The most recent example has been his single-minded focus to get bigger, stronger, and hit it farther. And if his early results are any indication, he has succeeded in his goal to seemingly reduce most golf courses on the PGA Tour to pitch and putts.

The other well-known example of Bryson’s unique approach is the single length irons and wedges that he has used since college.

This one-length approach allows Bryson to set up the same way for every shot, but when going deeper into his stats, there seems to be one part of his game that is glaringly below-average: his wedge play. Specifically, his proximity to hole: 124th on tour.

I believe his one-length wedges are to blame.

If we go one step further, his approach proximity from 50 – 70 yards of 17’10” ranks him 152nd on tour, an abysmal ranking for one of the top players in the game.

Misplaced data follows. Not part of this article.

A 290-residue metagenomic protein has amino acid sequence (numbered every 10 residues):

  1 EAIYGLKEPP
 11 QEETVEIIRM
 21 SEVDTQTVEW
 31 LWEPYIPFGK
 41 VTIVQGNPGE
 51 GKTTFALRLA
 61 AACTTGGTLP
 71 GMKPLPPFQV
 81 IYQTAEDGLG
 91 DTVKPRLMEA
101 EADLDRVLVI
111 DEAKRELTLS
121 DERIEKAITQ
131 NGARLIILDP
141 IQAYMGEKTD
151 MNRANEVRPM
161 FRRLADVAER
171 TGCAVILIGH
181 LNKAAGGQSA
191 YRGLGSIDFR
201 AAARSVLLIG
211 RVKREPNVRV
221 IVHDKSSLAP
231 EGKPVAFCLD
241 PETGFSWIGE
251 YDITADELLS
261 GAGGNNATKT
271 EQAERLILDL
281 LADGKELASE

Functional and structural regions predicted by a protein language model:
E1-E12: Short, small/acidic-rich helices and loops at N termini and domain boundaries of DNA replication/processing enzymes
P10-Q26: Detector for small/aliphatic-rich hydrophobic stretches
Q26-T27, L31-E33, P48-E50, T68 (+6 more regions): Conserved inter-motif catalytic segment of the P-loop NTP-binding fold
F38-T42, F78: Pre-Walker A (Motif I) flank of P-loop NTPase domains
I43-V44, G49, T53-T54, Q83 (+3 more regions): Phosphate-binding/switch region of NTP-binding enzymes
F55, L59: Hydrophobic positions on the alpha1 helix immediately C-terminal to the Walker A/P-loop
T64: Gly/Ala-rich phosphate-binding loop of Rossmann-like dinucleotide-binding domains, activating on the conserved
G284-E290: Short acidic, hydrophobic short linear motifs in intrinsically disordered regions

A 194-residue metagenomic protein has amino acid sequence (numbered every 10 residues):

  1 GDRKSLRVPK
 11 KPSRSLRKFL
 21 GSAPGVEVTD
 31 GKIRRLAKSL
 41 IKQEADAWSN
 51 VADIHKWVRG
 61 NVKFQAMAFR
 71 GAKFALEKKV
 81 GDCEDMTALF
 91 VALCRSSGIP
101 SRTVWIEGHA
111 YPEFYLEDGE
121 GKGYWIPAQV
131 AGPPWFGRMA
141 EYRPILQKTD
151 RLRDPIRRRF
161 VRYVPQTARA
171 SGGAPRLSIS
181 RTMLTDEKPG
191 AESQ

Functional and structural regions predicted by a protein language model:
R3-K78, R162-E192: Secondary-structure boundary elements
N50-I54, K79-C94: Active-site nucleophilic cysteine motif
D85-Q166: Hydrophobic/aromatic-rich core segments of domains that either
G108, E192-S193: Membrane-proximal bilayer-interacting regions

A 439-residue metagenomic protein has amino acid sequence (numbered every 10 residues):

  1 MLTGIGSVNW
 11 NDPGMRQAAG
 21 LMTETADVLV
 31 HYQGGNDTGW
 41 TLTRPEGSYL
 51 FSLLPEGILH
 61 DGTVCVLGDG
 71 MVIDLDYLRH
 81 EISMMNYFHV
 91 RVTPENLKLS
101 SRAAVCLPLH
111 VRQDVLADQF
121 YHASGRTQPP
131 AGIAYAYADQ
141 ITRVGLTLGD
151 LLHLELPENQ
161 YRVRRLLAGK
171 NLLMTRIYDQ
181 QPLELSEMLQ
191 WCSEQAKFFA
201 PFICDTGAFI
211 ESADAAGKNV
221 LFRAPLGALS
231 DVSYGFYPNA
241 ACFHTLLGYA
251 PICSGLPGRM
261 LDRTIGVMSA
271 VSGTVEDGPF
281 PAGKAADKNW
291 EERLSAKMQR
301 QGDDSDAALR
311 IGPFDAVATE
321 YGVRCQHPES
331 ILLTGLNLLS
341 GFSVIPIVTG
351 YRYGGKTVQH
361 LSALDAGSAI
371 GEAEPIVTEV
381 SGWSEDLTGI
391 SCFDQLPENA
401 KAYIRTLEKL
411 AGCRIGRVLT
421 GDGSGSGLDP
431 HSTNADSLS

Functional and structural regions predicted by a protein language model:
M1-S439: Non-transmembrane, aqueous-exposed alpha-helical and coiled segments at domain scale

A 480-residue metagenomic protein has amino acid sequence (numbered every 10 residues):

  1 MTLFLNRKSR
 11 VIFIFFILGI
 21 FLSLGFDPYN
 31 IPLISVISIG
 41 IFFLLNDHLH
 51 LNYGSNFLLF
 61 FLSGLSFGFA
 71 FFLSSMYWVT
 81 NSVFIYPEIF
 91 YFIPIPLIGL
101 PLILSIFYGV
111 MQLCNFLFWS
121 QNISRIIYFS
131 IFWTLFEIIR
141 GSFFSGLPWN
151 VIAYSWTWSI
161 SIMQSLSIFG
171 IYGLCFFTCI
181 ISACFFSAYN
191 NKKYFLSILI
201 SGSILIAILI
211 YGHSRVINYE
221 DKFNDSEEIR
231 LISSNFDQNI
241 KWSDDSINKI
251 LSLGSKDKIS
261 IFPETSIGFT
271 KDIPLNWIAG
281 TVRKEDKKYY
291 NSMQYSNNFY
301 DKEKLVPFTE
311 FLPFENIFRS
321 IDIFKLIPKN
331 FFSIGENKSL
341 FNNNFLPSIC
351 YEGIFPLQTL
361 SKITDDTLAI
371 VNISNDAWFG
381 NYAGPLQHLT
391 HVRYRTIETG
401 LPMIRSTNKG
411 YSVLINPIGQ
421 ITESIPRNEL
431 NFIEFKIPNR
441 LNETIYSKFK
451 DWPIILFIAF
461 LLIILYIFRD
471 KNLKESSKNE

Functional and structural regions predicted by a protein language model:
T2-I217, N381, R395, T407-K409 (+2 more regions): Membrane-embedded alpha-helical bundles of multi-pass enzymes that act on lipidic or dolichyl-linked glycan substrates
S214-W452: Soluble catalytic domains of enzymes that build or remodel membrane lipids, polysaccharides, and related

Breaking down the dynamics of a wedge shot

Hitting short irons, particularly wedges, close is about creating consistent dynamics at impact and controlling dynamic loft, launch, spin, and friction. The higher the loft on a club, the more potential friction and spin can be created, depending on player dynamics, to the point of diminishing return where the trajectory becomes more of an influencing factor for low-speed shots where less spin can be generated.

With single-length wedges compared to standard length wedges, it is more difficult to create consistent impact dynamics because the longer wedges don’t offer as much flexibility at setup, especially when you consider how much more ground undulation is generally found closer to green areas. But don’t just take my word for it…